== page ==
Brian K. Burton’s book Extraordinary Circumstances: The Seven Days Battles makes reference to an account of a fascinating incident that occurred at White Oak Swamp Bridge on 30th June 1862, part of the Peninsula Campaign. The Irish Brigade were positioned here as part of the Union rearguard during the Federal retreat/change of base to the James River. Confederate General Stonewall Jackson was tasked with applying pressure to the Union positions at this location, and the fighting principally manifested itself in the form of an intense artillery duel. William Watt Hart Davis of the 104th Pennsylvania Regiment was also present as the shells began to fall, and he witnessed an extraordinary sight as the Irish Brigade endured the barrage:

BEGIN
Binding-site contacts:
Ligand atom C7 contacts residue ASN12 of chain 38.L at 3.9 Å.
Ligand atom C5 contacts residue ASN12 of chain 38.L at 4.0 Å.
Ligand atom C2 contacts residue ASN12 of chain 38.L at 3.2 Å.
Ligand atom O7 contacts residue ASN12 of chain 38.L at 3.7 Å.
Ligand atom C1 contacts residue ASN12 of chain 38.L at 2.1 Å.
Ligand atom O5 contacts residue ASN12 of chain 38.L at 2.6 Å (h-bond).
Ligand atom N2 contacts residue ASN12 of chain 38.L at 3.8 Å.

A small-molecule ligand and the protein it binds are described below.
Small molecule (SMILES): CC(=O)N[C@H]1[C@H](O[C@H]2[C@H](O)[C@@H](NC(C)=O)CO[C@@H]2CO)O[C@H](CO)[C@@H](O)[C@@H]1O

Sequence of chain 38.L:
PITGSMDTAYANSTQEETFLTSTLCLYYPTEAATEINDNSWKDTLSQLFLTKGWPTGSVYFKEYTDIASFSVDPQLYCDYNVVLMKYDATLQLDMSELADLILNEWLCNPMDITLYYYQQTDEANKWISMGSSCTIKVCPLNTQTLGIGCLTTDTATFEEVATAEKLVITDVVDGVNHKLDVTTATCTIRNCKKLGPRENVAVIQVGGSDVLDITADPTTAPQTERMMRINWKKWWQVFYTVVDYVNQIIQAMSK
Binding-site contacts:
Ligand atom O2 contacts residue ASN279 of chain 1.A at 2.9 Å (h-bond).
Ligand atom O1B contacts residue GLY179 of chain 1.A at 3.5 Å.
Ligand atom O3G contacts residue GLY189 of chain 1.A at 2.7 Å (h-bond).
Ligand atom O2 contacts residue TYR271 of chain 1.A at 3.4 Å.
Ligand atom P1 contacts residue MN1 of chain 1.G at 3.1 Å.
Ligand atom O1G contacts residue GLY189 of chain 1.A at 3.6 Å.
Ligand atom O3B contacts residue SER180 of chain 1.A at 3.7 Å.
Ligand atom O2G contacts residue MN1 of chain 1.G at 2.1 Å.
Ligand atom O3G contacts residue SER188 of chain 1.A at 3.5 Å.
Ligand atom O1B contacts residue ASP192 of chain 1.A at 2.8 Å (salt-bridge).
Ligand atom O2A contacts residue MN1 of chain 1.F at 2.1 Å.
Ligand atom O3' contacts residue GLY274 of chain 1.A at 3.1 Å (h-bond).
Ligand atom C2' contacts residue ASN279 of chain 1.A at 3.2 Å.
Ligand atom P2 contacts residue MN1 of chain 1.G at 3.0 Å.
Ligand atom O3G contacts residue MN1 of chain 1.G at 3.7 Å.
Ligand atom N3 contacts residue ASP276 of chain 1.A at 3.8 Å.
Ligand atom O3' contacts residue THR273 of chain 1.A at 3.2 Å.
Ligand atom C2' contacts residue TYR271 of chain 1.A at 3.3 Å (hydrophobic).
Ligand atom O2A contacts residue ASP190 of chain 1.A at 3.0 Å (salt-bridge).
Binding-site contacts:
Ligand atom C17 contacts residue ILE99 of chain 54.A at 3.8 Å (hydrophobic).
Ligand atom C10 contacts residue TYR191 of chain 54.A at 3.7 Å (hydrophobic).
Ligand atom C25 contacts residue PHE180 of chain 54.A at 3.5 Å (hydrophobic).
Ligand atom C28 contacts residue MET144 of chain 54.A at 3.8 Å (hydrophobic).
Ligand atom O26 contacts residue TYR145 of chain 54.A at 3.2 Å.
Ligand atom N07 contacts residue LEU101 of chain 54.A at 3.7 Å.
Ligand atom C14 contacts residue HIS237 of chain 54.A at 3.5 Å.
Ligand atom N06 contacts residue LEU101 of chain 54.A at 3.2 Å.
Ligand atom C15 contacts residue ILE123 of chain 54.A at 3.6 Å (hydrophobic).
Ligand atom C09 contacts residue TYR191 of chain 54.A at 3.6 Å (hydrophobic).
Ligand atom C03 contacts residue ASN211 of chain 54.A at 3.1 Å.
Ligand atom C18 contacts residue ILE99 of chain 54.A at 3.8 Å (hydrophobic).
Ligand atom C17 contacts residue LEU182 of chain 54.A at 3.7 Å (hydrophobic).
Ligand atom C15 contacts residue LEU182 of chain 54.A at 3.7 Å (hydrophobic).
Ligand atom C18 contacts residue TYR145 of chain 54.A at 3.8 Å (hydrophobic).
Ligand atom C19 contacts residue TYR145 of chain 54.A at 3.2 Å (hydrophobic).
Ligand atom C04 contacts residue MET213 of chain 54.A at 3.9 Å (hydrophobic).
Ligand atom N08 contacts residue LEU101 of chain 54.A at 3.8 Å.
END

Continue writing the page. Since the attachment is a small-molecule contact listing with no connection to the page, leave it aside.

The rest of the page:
An Irish camp woman, belonging to a New York regiment, made herself quite conspicuous during the action. She remained close to the side of her husband, and refused to retire to a place of security. She was full of pluck. Occasionally she would notice some fellow sneaking to the rear, when she would run after him, seize him by the nape of his neck and place him in the ranks again, calling him a “dirty, cowardly spalpeen,” and other choice epithets. The flying shells had no terrors for her. During the hottest of the cannonade, this courageous woman walked fearlessly about among the troops, encouraging them to stand up to their work. Her only weapon, offensive or defensive, was a large umbrella she carried under her arm. In one instance she shamed a commissioned officer into returning to his duty. She belonged to the Irish Brigade, and her stout person, full, red face and broad language betrayed her undoubted origin. 

As seen in a previous post, the Irish Brigade women certainly seem to have been formidable characters! (1)

(1) Burton 2001: 254, Davis 1866: 123;


Burton, Brian K. 2001. Extraordinary Circumstances: The Seven Days Battles

Davis, William Watt Hart. 1866. History of the 104th Pennsylvania Regiment